With ground-breaking, novel technology wiping out entire industries and completely turning others on their head, how can the construction industry ride the wave of digital disruption to its own advantage?
As long as there has been a construction industry, it’s been associated with budget blowouts, schedule overruns and safety concerns. Could digitalisation help solve these inherent problems?
Construction is one of our most important global industries, fueled by population growth and urbanisation. It’s projected to grow by 85% to $15.5 trillion worldwide by 2030 (PwC).
That sounds like great economics, but we need to take a closer look at what else is happening in the industry.
There are real world concerns in the construction industry that affect productivity, profitability, workplace safety and well-being, and employee engagement.
Growth would be a double-edged sword if existing problems balloon as well:
- Large projects overrun budgets by up to 80%, and take 20% longer to complete than scheduled (McKinsey Global Institute)
- 85% of projects don’t deliver on time, and 66% don’t deliver on budget (Accenture)
- In both developing and developed countries, the inherently hazardous construction industry has high work-related injuries, illnesses and fatalities (Norton Rose Fulbright)
Could groundbreaking novel technology turn things around?
PwC’s 2016 Global Industry 4.0 Survey lists 11 digital technologies that can transform the construction industry through digitising a company’s horizontal and vertical value chain, as well as building its digital product and service portfolio. With digitisation comes integration and automation opportunities—these have a direct impact on productivity and profitability which reduce overruns in budgets and schedules.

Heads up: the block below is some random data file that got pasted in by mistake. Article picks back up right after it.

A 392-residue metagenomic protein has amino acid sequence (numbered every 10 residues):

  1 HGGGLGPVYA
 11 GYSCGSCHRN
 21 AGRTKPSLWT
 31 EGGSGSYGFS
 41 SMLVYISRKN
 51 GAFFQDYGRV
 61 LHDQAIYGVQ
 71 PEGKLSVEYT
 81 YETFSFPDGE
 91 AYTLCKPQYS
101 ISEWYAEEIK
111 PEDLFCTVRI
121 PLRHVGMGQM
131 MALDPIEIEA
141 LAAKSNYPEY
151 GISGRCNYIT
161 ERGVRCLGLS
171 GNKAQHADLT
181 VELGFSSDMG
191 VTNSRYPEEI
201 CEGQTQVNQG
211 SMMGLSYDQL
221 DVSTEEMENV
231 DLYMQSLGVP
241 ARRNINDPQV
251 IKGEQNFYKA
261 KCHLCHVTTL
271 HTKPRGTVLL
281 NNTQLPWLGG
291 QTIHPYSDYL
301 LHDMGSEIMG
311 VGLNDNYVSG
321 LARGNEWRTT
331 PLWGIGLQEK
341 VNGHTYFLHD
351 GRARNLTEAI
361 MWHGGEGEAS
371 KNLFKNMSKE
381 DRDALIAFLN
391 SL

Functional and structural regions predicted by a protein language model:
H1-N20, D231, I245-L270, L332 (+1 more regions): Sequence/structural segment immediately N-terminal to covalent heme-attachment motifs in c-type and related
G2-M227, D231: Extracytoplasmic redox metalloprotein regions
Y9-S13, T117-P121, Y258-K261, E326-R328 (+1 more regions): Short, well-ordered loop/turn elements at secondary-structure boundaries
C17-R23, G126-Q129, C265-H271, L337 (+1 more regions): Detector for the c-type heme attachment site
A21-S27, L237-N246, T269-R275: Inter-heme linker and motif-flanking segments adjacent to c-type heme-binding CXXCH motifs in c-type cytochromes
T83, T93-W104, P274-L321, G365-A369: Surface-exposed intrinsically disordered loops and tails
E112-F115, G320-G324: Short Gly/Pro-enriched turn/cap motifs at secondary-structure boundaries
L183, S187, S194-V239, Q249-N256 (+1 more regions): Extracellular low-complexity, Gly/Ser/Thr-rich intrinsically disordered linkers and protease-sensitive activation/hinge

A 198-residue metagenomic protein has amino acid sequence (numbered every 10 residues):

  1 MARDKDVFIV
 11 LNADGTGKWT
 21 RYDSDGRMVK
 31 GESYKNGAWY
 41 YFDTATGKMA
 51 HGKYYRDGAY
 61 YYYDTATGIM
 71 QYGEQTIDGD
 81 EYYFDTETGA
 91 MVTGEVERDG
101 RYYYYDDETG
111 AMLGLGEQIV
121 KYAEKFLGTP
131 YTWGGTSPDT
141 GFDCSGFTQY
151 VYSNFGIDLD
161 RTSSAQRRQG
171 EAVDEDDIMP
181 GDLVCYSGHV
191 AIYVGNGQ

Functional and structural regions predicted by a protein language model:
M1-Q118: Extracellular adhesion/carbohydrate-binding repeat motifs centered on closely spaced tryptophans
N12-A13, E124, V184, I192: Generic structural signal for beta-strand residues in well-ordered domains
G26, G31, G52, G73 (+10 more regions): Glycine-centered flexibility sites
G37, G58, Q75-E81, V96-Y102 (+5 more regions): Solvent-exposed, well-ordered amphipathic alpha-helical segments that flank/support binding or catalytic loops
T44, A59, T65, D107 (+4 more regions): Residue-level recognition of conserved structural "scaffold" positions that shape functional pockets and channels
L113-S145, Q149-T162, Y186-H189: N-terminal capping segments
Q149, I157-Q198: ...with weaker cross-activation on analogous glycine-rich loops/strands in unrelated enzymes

Here is a taste of what progressive engineering and construction companies are already doing with novel technology, with the help of innovative software providers.
Productivity. A project could progress more efficiently and effectively if all the different documents, forms, checklists and drawings are accessed and shared from iPads and mobile phones via one secure application. This makes it much easier to create and manage all paperwork for construction sites.
Profitability. When 3D models of buildings, equipment, or fittings could be made life-size, and superimposed via augmented reality onto actual site locations, this creates richer simulations, streamlines planning, and minimises errors while reducing cost and time overruns. Virtual reality inductions can expedite familiarity with new buildings ready for use, to create a more successful ‘moving-in’ experience for occupants.
Workplace safety and well-being. If organisations detect risk factors for physical safety and mental well-being early with a self-paced online activity for their staff, they can take preventative action before stress, anxiety or depression escalate. This keeps the workforce happier, healthier and more supported to perform at their best.
Employee engagement. Using a dynamic intelligent organisational chart to address staff turnover, workplace culture, and other employee-related business KPIs like workers compensation claims, presenteeism and absenteeism allows senior leaders to take a bird’s eye view of how their organisational chart is truly fulfilling business goals, as well as zoom in on specific roles to make improvements at the company, team, and individual level.
Learning culture. A common thread that helps you implement all four types of improvement is flowing training through your organisation to help you achieve these improvements. You can reap multiple benefits from taking training online. Clever eLearning management software exists to help you create and manage training activities quickly and easily. Like create, customise, deliver, manage, track and report on lessons and achievements, and make them more fun and engaging for your workforce through gamification, VR and AR.
There are endless possibilities for improving productivity, profitability, workplace wellbeing and employee engagement by harnessing novel technology in the construction industry. We welcome you to start a conversation with us if you would like to explore this further.
Come ride the exhilarating wave of digital disruption with us.
About Russell Francis. Russell is the Chief Executive Officer of Velpic, a versatile eLearning platform that provides next-generation learning, induction and knowledge sharing tools to engage and empower people in organisations with ease.